10 MAY 1930, Page 22

A Prosperous Voyage

Hammersmith Hoy. By Nigel Playfair. (Faber and Faber.

Sia NIGEL PLAYFAIR calls his memoirs "A Book of Minor Revelations." It is partly an autobiography and partly an account of the creation of the Lyric Theatre, Hammersmith. With all its faults, or rather, with all its limitations, for we should be the first to agree that nearly everything that las been wrong with the Lyric has been a limitation rather than a fault, the Lyric remains one of the very few successful enter- prises which there have ever been for improving that strange thing, the English Theatre.

One's first instinct is to say that the English Theatre is the Worst in the world (of the world's great capitals, of course), and, judged by the standard of average production, this must surely be true. Yet our capacity suddenly to throw up dramatists of genius, such as Bernard Shaw, stage designers without compare, such as Gordon Craig and Lovat Fraser, or players like Edith Evans, must qualify such judgment. The English Theatre, individualist in everything, has been most lacking in organization which could give a proper field for geniuses such as these to exploit their abilities. In the Lyric, Hammersmith, Sir Nigel Playfair has succeeded in doing some- thing, at any rate, to_remedy this state otaffairs. It is, there-

fore, to his account of the -Lyric that we naturally here turn. Its title gives us the measure of the modest claim which Sir Nigel Playfair makes for.it. -He explains "Hoy" by saying that "A Hoy is a small sailing ship capable of carrying a modest freight for a,short distance." Within these limits the Lyric has certainly been a most serviceable vessel.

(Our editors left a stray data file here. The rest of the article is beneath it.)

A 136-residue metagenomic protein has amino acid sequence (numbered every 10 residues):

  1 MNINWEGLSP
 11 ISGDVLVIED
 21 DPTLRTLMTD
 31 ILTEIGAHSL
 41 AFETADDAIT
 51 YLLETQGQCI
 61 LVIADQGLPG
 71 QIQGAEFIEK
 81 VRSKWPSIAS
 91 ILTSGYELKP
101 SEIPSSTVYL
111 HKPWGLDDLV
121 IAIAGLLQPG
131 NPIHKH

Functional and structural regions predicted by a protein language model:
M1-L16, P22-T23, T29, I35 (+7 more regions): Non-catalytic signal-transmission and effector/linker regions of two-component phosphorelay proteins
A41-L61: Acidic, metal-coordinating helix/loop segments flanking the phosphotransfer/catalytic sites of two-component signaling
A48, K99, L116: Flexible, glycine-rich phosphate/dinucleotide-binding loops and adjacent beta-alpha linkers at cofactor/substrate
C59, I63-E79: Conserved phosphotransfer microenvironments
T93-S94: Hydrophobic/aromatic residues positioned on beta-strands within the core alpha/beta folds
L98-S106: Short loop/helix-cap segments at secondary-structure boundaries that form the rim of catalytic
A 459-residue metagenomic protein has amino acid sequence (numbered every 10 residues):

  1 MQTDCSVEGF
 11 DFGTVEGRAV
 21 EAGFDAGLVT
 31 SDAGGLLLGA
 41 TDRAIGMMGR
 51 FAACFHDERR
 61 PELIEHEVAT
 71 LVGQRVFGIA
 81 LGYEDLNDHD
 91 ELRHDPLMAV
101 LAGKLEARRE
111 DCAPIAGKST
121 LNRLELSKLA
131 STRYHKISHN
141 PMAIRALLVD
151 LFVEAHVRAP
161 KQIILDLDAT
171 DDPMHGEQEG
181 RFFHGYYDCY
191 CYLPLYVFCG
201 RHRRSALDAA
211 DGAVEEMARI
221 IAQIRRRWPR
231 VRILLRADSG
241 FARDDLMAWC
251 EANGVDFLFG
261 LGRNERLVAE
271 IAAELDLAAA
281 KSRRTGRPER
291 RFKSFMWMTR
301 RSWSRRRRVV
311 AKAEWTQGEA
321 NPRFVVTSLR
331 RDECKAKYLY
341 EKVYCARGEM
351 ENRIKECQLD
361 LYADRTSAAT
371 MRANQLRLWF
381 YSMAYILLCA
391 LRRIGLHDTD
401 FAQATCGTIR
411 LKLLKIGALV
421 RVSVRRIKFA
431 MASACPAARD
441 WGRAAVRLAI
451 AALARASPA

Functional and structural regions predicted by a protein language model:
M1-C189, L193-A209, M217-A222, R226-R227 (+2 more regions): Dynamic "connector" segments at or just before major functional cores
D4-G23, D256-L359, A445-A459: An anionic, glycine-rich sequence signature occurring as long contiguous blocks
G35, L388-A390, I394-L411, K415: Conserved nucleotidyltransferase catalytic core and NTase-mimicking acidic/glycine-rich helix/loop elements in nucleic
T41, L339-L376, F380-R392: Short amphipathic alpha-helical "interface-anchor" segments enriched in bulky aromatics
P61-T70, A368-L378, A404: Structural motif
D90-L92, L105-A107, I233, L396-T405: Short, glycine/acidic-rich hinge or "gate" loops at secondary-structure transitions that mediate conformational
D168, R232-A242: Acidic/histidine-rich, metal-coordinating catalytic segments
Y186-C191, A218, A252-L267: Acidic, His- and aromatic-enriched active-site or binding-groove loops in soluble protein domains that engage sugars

The Beggar's Opera is, of course, the star cargo ; but there have been many others. There was the memorable pro- duction of The Way of the World, greatest of English comedies, besides all the innumerable revues, skits, and attractions, from Riverside Nights to La. Vie Parisienne, for which we should

all be grateful. But we notice that Sir Nigel Playfair tells us

that he would most like to be remembered for his production of As You Like D.

"It was the one," he writes, "which I should most like to be remembered by, and the only one which I am very anxious, in a prosperous moment, to revive, for I think it represents my work, such as it is, at its beat, and I could do far more justice to the scenery and dresses which Lovat Fraser designed for it, since they were, in a spirit of economy, carried out in too cheap and rough a material to create the intended effect."

We agree with Sir Nigel Playfair. Indeed, we could scarcely fail to do so, since he reminds us by quoting in full a review which the Spectator gave of that production. Our critic at

that time committed himself to the following :—

" In all truth and soberness, the entertainment at the Lyric is. taken all round—play, players and the delight of the eye—nearer perfection than any stage production that I have ever seen."

There is no need to quote Sir Nigel's account of The Beggar's Opera—marred by the tragedy of Lovat Fraser's

death in the middle of its success. That is all a part of con- temporary theatrical history. Sir Nigel Playfair ends his book with a note which he tells us not to take pessimistically : he asks for some assistance, whether by way of some organization of subscription or some Governmental easement of taxation. When we have read his book we shall be more than inclined to feel that some help from the community is his due and to try to help him secure it.